Sometimes I fight change.
I clench my fists and have an internal temper tantrum.
The world doesn't know, but my heart does.
So when it came time to repair the white picket fence that bordered this shade garden overlooking our yard, I had a bit of an internal struggle.
You see, almost 18 years ago, my husband lovingly cut each picket, painting each one white. He constructed the quaintest of fences to prevent our little ones from walking off this steep drop.
So when the seventeen year old not so little one suggested seeing what it looked like without it,(drill in hand), we may have had a tear or two. Not sadness really, but a bit of mourning for that strange speed tunnel of childhood that whooshed by us, making our hair stand on end and our nerves prickle up.
As the panels came down, we paused and looked at the view. Unobstructed views of the hill and garden and woods beckoned.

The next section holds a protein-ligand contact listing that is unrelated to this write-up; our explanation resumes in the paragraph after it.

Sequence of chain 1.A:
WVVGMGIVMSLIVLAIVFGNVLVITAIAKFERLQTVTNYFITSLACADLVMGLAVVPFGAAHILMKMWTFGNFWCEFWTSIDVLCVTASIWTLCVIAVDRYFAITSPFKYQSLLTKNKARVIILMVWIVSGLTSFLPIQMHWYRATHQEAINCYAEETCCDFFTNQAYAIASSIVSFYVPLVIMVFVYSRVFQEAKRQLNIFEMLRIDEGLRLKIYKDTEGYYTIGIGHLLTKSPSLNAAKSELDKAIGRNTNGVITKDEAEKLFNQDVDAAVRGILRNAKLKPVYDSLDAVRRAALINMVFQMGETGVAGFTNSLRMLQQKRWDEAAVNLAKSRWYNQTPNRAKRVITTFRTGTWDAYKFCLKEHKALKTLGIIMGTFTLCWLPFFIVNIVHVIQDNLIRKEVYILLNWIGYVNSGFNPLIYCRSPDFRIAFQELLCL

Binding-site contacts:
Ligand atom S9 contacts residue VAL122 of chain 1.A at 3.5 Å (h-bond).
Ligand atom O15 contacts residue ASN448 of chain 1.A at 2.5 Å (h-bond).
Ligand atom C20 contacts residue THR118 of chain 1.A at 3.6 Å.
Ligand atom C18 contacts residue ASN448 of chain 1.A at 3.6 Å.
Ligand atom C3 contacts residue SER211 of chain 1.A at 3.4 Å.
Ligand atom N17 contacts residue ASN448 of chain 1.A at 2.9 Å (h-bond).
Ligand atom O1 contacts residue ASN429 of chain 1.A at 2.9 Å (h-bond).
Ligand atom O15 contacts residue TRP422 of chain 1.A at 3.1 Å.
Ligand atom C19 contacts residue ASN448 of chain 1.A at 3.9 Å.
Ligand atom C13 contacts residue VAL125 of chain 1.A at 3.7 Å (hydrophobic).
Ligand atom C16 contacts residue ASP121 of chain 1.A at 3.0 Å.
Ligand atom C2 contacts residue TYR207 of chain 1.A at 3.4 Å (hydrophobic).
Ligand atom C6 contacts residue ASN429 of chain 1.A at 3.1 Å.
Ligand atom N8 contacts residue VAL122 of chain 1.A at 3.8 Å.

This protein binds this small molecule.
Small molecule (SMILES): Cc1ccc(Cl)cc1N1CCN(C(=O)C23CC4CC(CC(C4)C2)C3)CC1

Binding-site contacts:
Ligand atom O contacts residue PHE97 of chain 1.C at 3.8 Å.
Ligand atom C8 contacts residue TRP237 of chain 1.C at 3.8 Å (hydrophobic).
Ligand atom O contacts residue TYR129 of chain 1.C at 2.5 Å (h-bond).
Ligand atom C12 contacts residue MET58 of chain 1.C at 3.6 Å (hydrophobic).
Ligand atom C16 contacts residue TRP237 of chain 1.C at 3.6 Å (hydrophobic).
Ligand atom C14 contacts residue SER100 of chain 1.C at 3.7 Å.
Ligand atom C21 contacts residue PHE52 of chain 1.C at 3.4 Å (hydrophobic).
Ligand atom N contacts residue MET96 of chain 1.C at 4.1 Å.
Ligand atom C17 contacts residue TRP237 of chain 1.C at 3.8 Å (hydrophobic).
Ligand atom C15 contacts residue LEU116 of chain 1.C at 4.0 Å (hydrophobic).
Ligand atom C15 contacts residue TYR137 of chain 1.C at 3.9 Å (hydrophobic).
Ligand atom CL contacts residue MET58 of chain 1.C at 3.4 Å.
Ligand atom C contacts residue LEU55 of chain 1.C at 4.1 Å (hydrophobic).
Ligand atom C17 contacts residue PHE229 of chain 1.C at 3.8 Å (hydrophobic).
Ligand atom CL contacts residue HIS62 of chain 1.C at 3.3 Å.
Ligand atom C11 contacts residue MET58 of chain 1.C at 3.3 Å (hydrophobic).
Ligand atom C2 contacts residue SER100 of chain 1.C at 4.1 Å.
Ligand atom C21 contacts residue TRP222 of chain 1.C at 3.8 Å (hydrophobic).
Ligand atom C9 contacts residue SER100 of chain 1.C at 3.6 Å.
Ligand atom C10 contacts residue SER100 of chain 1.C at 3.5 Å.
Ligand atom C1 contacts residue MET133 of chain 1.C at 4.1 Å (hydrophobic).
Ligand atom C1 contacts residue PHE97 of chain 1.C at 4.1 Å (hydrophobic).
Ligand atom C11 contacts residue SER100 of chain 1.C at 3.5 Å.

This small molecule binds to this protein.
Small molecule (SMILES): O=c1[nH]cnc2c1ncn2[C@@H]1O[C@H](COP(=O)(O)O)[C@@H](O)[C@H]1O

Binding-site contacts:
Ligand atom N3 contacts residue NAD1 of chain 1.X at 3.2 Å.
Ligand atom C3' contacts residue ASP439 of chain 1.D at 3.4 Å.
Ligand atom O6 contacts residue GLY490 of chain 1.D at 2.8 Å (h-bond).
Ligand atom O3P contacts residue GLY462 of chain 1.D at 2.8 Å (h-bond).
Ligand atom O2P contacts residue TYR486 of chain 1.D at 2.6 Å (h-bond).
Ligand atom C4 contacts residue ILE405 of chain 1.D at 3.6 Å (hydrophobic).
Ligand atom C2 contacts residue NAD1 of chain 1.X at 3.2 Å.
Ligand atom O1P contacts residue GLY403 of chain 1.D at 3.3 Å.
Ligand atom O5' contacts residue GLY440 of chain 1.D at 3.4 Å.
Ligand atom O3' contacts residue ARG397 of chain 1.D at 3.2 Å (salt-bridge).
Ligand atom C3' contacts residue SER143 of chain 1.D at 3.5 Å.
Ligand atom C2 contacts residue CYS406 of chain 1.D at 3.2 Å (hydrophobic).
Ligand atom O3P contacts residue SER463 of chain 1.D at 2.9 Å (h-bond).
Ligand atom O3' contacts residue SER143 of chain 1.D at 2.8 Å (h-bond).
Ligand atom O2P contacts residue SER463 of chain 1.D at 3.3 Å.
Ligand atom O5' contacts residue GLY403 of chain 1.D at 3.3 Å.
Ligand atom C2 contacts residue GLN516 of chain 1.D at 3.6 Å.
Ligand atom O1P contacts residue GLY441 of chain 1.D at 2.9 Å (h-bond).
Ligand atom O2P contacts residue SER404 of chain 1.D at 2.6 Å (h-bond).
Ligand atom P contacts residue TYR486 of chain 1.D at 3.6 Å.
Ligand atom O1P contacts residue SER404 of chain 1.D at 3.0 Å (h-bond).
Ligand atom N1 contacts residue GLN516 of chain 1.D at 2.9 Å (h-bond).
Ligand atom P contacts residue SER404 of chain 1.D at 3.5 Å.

Irises and daffodils became visible from the street and house. I may have smiled at this, thinking of the view I would now have pulling into the driveway or peeking out the living room window.
And suddenly my mourning, my sadness, my hesitation became a celebration of tiny bodies running under sprinklers on hot summer days….of well worn quilts spread with snacks and toys and dirty feet.
Taking down the fence became a rite of passage, a ritual transition of childhood morphing into young adulthood, of parents handing over well worn reigns of promise and hope and trust.
We'll be recycling the worn, but loved fence around my lavender garden.
And somehow I think I will hear whispers of time floating by on the summer wind.